A Tribute to Professor Hugh MacPherson
British Academy of Western Medical Acupuncture - A Tribute to Professor Hugh MacPherson
The Chair, teaching staff and committee of the British Academy of Western Medical Acupuncture, are sad to report news of Professor Hugh MacPherson, whose family have recently announced he is critically ill.
Hugh was primarily a senior mathematical academic at the University of York, who began his interest in Acupuncture over 30 years ago in the UK.
Since then Professor MacPherson has gone on to blaze a trail and recognition for the profession, not only in the UK but in China and many other countries worldwide. In terms of Government grants alone he has personally secured more than 2 million pounds to support Acupuncture research in the UK.
Many colleagues will remember Hugh’s incredible MRI brain research project at the University of York televised nationally some years ago, which revealed that Acupuncture could influence the nervous system in response to needle treatments – and so discounting the placebo effect. Since then Hugh went on to make many more television and media programs to highlight and gain recognition for Acupuncture.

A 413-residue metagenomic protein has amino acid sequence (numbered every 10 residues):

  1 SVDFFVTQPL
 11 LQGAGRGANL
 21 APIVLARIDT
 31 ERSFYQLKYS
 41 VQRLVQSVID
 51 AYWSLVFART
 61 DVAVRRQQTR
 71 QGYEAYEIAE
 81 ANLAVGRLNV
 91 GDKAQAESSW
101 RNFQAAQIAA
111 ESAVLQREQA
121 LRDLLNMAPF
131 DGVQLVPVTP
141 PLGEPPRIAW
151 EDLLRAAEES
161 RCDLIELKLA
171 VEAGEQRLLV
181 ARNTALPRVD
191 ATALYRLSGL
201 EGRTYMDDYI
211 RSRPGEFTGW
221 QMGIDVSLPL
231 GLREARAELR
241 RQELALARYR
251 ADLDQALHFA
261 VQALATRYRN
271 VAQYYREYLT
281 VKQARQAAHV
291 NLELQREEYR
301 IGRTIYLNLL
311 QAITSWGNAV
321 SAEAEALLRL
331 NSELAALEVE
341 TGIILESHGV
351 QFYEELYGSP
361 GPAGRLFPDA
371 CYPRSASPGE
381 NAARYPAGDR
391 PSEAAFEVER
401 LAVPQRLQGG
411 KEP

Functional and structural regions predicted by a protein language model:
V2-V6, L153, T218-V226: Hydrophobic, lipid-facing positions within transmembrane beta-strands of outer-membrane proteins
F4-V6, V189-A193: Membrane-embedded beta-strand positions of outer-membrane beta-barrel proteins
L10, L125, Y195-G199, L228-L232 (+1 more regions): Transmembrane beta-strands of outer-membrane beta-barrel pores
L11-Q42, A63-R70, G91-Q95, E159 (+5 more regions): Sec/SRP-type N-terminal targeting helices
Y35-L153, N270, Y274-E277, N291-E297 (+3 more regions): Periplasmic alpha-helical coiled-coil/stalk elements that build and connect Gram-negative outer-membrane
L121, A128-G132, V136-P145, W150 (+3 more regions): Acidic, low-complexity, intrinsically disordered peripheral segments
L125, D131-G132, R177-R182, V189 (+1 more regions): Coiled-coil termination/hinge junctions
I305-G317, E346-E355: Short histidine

Professor MacPherson has been a friend to the BAWMA over the years, inviting the Academy to be part of a university Acupuncture research project, which was published in the British Medical Journal Open in 2009.
Many BAWMA members will warmly remember his visit to a previous AGM where he delivered a brilliant lecture utilising global mathematical statistics to demonstrate the Acupuncture is a valuable therapeutic tool in the delivery of modern Healthcare.
As colleagues and fellow Acupuncturists we send our thoughts, fond memories and sincere wishes to Hugh and his family at this difficult time.
Professor Hugh MacPherson
After completing a PhD in applied mathematics at the University of New South Wales, Australia, in 1979, Hugh trained in Chinese medicine, becoming a registered acupuncturist in 1983.
He became clinical director of the York Clinic for Integrated Healthcare in 1986, and founded the Northern College of Acupuncture in York in 1988, acting as the college's principal from 1988 to 1997.
Between 1997 and 2003, he was the research director of the Foundation for Research into Traditional Chinese Medicine, York. He then worked at the University of York, first as a senior research fellow, and in 2016 as professor of acupuncture research. He has been researching and writing about acupuncture since 1992 and published over 100 peer-reviewed articles on the subject.
He has appeared on a number of radio and television programs, including BBC Radio 4's The Other Medicine, BBC Two's Alternative Medicine: The Evidence, BBC Three's Kick Ass Miracles and BBC Two's Trust Me, I'm a Doctor.